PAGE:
We all know that drinking enough water every day is critical to our survival, but how do you really know that your stored water is safe to drink? Simple test kits to tell you if your supply is contaminated don’t exist. But, if there were, it would make our prepping efforts much less complicated.
Water can be indefinitely stored if using adequate storage measures. Properly treated tap water poured directly into properly cleaned, food-safe storage containers do not require any rotation or replacement schedule. Water will not go bad if it is not contaminated.
Is it really as simple as pouring your water into a jug and storing it? No. Safely keeping water for the long term means thoroughly sanitizing containers, finding the right storage spot, and ensuring your water source is free of debris and contaminants.
Long-Term Water Storage
We can agree that everyone needs an emergency water supply. We can have discussions about how much water we should have on hand or how much we need to survive, but the storage method should be relatively the same. Pick out a container, pour your clean water in it, seal, and store it in the corner of your basement or garage. It should be just that easy.
But miss one step and your supply may not stay fresh. You might not even notice until you have an actual water emergency when it’s too late to fix the problem. Though there are ways to recover contaminated water, keeping it fresh and safe to drink should be the goal. Why do all the work to store the water in the first place if you know you will have to treat it again later?
Speaking of fresh, I see a standard recommendation to change or rotate your water supply every six months. It exists not because water magically goes bad after that amount of time but because water stored for a while can take on a stale taste. Over time, tiny bubbles dissipate from the water, making it flat like an open can of soda.
Fortunately, there’s an easy fix for stale-tasting water. If your water tastes stale after storage, pour it from one jug to another to mix air back into it, and it’ll taste just fine. Leaving the cap off for 24 hours can also help the unpleasant taste disappear.
Which containers can store water longer?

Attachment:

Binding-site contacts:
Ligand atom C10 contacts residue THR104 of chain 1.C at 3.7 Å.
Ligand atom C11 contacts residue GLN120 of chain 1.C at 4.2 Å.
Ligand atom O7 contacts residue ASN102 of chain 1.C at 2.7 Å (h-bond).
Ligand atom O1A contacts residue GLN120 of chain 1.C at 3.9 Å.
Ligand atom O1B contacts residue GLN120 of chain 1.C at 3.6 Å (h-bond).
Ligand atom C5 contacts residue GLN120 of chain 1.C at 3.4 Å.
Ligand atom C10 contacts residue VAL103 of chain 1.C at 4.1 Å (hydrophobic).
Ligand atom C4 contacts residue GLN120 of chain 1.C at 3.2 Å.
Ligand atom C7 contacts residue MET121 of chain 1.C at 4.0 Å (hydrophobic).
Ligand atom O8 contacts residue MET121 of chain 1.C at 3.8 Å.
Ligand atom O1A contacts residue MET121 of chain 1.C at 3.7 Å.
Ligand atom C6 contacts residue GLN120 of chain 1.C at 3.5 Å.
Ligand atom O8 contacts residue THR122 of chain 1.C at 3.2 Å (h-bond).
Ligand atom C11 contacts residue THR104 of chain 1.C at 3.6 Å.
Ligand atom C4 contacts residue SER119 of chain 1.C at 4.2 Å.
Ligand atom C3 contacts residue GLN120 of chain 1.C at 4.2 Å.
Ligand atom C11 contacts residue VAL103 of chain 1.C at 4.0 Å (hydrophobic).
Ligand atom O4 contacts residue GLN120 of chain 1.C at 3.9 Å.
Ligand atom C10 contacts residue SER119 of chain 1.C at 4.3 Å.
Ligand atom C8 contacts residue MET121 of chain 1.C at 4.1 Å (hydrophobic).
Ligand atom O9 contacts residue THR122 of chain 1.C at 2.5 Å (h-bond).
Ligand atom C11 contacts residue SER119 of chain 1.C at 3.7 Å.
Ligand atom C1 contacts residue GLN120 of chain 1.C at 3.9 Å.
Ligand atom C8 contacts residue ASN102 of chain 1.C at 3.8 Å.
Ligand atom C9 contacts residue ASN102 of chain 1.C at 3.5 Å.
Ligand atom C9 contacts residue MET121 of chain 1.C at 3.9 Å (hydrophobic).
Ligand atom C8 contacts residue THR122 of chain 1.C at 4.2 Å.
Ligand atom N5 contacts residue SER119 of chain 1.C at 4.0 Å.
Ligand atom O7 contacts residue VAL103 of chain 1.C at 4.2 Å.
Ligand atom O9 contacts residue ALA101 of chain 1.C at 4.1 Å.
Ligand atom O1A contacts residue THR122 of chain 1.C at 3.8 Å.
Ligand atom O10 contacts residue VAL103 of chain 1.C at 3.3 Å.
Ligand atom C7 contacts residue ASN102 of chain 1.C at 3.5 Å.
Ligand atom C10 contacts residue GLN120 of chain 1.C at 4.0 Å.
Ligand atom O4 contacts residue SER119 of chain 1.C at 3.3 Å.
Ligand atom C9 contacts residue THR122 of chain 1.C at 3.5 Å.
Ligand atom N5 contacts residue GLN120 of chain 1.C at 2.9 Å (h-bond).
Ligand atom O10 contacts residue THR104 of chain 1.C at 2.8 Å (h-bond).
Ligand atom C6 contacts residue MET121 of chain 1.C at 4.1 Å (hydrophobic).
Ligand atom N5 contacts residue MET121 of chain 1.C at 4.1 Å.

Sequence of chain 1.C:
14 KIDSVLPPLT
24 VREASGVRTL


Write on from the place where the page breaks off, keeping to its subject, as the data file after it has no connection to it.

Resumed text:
All plastic containers that store food or water must meet food safety requirements and never previously used as anything other than a drinking water or soda container. Don’t buy second-hand, unless you can trust the previous owner only used them for water storage.
You can fill thoroughly cleaned soda bottles, but the water might pick up the flavor. It’s perfectly harmless, of course, but it may not be to your taste.
Though I’ve stored water in milk jugs for flushing toilets and general cleaning, milk jugs should not store drinking water. According to FEMA, cleaning does not remove milk proteins and fruit sugars to the degree needed to keep your stored water safe. While I might personally disagree with FEMA on the reasoning, the thin plastic material is cheap and too easy to damage to serve as an adequate long-term solution.
Glass is okay for water storage, but make sure they never previously contained non-food items. Canning lids should be new and never used. Glass is not ideal due to weight and fragility, but it is the least reactive material.
What about metal containers? I don’t recommend using stainless steel containers to store water because the metal reacts with bleach and other chemical sanitizers. If you don’t plan on using bleach, they’re okay. Avoid aluminum containers as they react with many acids. Aluminum containers often have a plastic liner, which might contain a plastic softener called BPA, a known carcinogen that can leach out into the water.
Premade plastic water storage containers are available, ranging in sizes from typical 5-gallon blue water jugs to super-large containers of practically any size. It looks like blue water barrels are the most popular among people who store long term. I prefer containers made of food-grade HDPE plastic, which is very sturdy but still has a little give and can take a bit of abuse.
How do I properly sanitize a container before I store water in it?
Cleaning and sanitization is arguably the most critical step to storing clean, safe water for an extended time. Cleaning and inspection are relatively straightforward, regardless of what kind of container you choose.
To start, wash everything in hot water with dish soap. Thoroughly rinse, and let air dry. Inspect to make sure there are no particles or mineral build-up on the inside of the container. For previously used containers, do not hesitate to throw them out if it doesn’t come clean or if the inside looks damaged.